"My parents worked really hard and went through a lot of adversity to give me this opportunity. I'm not going to waste it. It's not so much for myself, but for their hard work."
— Travis Trinh, Crane A&E Manufacturing Engineer II
Travis’ most rewarding project, he said, has been providing in-house operational capability to one of Crane A&E’s Computer Numerical Control (CNC) machines. Travis learned the machine, learned how to program it, run it and trained other programmers and operators.
“That is really rewarding, because I’m basically the pioneer in that direction,” Travis said. “No one else has had the opportunity to sit down here and kind of learn those machines.”
Outside of work, Travis enjoys dancing and started a hip-hop, Korean fusion dance group at his college that he still engages with. He also enjoys staying fit and makes a conscious effort to work against some of the Asian stereotypes he said are prevalent in our society.
“As far as the animosity and discrimination toward Asians, especially with COVID, people typically look for scapegoats and excuses,” Travis said. “It’s easier that way instead of finding faults or issues inside their own circles. Not only, of course, do you want to do your best to educate other people on why this isn’t correct, but look within yourself and think what is really causing this. Think of your actions.”
ROME KENMEPOL, REPAIR STATION SUPERVISOR
With components and systems on countless aircraft throughout the world, Rome Kenmepol and his Repair Station team help ensure the safety of thousands of air travel passengers each day.
“In my current role, what’s really rewarding is learning how good our products are,” Rome said. “I’m getting stuff that has been out in the field for 20 years, in some cases, and it just failed. It’s always interesting. I get to kind of bring everything back to life – see what comes in from the field in whatever condition and bring it back to service. We’re helping make sure everyone is safe.”
Rome, a Repair Station Supervisor at Crane A&E’s Burbank, Calif., facility, is approaching 10 years with the company and has been with A&E since landing an internship out of college.
"I get to kind of bring everything back to life - see what comes in from the field in whatever condition and bring it back to service. We're helping make everyone safe."
— Rome Kenmepol, Crane A&E Repair Station Supervisor
Rome graduated from California State University, Northridge, with a mechanical engineering degree and started out interning in quality before getting full-time work as an ME. Seven years into his career at Crane, Rome transitioned from a manufacturing engineer to his current role leading Burbank’s Repair Station.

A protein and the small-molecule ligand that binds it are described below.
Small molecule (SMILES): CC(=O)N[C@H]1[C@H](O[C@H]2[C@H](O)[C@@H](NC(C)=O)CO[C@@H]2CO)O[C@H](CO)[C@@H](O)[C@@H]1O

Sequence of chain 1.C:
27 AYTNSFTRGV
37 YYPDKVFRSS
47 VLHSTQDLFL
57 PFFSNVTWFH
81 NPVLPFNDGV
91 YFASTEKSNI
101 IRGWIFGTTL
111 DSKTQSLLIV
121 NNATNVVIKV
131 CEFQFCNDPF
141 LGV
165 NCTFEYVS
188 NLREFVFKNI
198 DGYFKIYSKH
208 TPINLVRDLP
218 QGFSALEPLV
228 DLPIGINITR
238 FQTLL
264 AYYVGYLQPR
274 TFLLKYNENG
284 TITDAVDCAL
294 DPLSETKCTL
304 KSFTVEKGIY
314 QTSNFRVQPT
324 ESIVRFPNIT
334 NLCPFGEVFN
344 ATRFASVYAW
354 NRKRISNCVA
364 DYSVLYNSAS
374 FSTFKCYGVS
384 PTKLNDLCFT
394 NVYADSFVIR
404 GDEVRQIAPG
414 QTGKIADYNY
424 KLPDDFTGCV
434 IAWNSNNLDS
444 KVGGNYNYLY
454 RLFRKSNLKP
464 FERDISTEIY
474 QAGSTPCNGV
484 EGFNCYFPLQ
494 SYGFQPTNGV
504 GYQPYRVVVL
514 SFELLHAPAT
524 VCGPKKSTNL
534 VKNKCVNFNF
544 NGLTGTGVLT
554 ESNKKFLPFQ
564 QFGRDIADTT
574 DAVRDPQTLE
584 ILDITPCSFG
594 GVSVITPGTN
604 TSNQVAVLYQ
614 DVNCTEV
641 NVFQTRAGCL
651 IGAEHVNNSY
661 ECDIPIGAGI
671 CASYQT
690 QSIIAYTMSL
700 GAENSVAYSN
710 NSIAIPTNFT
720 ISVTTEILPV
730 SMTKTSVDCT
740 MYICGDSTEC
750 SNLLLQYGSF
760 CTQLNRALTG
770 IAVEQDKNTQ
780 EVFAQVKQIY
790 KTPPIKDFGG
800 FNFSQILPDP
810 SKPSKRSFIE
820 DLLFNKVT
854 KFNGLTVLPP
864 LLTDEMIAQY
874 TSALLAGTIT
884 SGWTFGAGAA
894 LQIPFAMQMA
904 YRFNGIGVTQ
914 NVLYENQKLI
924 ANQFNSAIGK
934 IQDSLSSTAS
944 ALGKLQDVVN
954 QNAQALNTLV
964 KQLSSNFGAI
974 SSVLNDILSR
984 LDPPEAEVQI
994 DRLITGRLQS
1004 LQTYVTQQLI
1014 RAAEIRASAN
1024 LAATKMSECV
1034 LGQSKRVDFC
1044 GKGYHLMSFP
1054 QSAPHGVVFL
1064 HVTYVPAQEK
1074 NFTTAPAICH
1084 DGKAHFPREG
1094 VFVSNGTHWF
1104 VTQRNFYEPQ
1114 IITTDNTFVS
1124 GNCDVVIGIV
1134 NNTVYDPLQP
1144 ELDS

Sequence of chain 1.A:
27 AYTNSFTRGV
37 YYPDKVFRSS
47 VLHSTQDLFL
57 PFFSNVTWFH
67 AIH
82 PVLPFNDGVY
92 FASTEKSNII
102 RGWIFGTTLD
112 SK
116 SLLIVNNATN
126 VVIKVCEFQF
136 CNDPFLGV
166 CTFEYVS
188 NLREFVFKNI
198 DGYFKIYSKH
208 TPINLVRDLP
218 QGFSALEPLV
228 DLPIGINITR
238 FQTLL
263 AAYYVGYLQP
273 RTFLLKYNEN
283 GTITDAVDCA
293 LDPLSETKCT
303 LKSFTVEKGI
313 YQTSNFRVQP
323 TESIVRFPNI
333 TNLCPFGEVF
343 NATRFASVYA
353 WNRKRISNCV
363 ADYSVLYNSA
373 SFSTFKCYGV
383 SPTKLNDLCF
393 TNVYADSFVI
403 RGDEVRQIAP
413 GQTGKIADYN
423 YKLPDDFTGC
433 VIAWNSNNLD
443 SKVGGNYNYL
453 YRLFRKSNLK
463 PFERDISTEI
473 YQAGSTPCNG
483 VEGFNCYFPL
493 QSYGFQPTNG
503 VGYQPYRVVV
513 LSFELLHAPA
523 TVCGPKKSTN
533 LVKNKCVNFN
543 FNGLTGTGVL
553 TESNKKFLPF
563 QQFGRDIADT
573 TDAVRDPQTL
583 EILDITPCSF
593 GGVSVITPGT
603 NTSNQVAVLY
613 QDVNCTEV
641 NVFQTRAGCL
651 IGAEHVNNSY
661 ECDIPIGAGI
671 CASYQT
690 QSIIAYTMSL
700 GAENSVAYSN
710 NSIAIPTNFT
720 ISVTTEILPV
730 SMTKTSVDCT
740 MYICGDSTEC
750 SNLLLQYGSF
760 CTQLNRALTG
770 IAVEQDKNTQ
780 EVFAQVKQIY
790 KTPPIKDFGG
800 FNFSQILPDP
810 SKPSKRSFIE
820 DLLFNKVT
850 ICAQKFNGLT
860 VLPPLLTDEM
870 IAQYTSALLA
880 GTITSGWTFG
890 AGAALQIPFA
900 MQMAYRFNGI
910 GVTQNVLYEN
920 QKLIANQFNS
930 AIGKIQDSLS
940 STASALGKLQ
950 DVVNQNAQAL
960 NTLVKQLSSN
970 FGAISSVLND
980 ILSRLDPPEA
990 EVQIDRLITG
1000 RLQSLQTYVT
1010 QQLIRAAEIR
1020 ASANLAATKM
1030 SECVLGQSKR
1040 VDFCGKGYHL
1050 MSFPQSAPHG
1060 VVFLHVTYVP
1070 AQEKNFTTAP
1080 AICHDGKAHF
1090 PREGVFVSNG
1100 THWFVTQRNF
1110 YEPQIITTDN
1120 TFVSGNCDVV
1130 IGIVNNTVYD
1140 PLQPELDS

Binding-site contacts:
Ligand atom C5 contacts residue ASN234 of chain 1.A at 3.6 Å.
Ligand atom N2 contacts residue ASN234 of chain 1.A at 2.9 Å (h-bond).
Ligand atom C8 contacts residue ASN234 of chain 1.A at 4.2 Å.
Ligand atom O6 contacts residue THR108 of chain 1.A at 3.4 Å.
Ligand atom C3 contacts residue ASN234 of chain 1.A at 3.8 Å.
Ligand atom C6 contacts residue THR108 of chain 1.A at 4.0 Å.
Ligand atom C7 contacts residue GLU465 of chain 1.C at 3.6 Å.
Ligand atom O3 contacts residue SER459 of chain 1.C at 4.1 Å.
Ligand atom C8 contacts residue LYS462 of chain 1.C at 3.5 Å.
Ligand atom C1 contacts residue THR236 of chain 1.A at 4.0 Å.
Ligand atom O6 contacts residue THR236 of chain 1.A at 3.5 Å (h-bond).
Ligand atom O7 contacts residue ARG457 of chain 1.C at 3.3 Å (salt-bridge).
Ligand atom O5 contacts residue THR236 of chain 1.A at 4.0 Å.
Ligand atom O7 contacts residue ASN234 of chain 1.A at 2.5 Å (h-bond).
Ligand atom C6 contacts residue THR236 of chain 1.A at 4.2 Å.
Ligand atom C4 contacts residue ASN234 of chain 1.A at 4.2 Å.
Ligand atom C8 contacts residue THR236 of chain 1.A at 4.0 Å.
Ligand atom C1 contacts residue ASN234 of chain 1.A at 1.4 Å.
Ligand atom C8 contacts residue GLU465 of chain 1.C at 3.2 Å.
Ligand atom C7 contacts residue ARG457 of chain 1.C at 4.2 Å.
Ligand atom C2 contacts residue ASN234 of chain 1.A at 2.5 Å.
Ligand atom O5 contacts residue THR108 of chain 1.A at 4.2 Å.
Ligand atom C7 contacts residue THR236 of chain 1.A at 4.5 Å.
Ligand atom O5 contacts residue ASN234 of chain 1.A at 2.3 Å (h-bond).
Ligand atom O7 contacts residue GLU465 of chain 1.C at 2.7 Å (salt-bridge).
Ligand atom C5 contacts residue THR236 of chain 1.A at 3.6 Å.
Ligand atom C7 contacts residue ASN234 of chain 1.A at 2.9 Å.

“The stuff that we do in Repair Station, it goes straight to the airlines, and it could be going straight onto the plane same day potentially,” Rome said. “So, we need to make sure we are doing the right thing.”
Rome is a first-generation Thai American. He was born in the U.S. but moved to Thailand shortly after his birth and then returned to the United States 4-5 years later. Rome draws inspiration from his parents, who both worked hard in the restaurant business to provide him the opportunity he has today.
“My parents came with nothing,” Rome said. “They are just proud the first generation has been able to come this far out here and make dreams come true.”
Rome and his family grew up in a diverse California region and found a large Thai community, which helped them stay connected with their Thai culture. Rome still speaks Thai and reiterated the importance of not letting his Thai heritage and culture fade as generations pass.
TAN HOANG, TEAM LEAD - HONE LAP AND GRIND
For 41 years, Tan Hoang has used his skill and expertise to match grind precision components to meet all the requirements of Crane Aerospace & Electronics’ highly-engineered and reliable products.
Tan is a Hone, Lap and Grind Team Lead at Crane A&E’s Burbank, Calif., facility where he leads a group of employees who manufacture A&E’s Cabin and Landing Systems products.
“I use my skill and knowledge to cross-train co-workers and new hires,” Tan said. “We work as a team to make sure all parts are meeting or exceeding blueprint requirements and collaborate with supervisors and manufacturing engineers. There has been a lot of change over the years due to continuous improvement. We’ve replaced old machines to increase productivity and quality.”
Tan found a home at Crane A&E in 1980 when he moved to Burbank after working several years as a machinist – his first job in the U.S. Tan, who is Vietnamese, immigrated to the United States in 1975 after the Vietnam War. He was serving in the Vietnam Air Force, and with much uncertainty following the war, he decided to come to the U.S.
"I use my skill and knowledge to cross-train co-workers and new hires. We work as a team to make sure all parts are meeting or exceeding blueprint requirements and collaborate with supervisors and manufacturing engineers."
— Tan Hoang, Crane A&E Team Lead - Hone Lap and Grind
Tan’s journey to his new life in Burbank was extensive. He was taken from Vietnam to a U.S. aircraft carrier to a refugee camp in Arkansas. From there, he moved to Colorado with a refugee sponsor before moving and settling in California.
“Back in 1975, the biggest problem for me was the language barrier,” said Tan of his transition to a new culture. “After that, in Colorado, people looked at me and it was a new thing for them, but when I moved to California, I blended into the community pretty well.”
Tan enjoys his role at Crane A&E and has been instrumental to the smooth operations at A&E’s Burbank facility.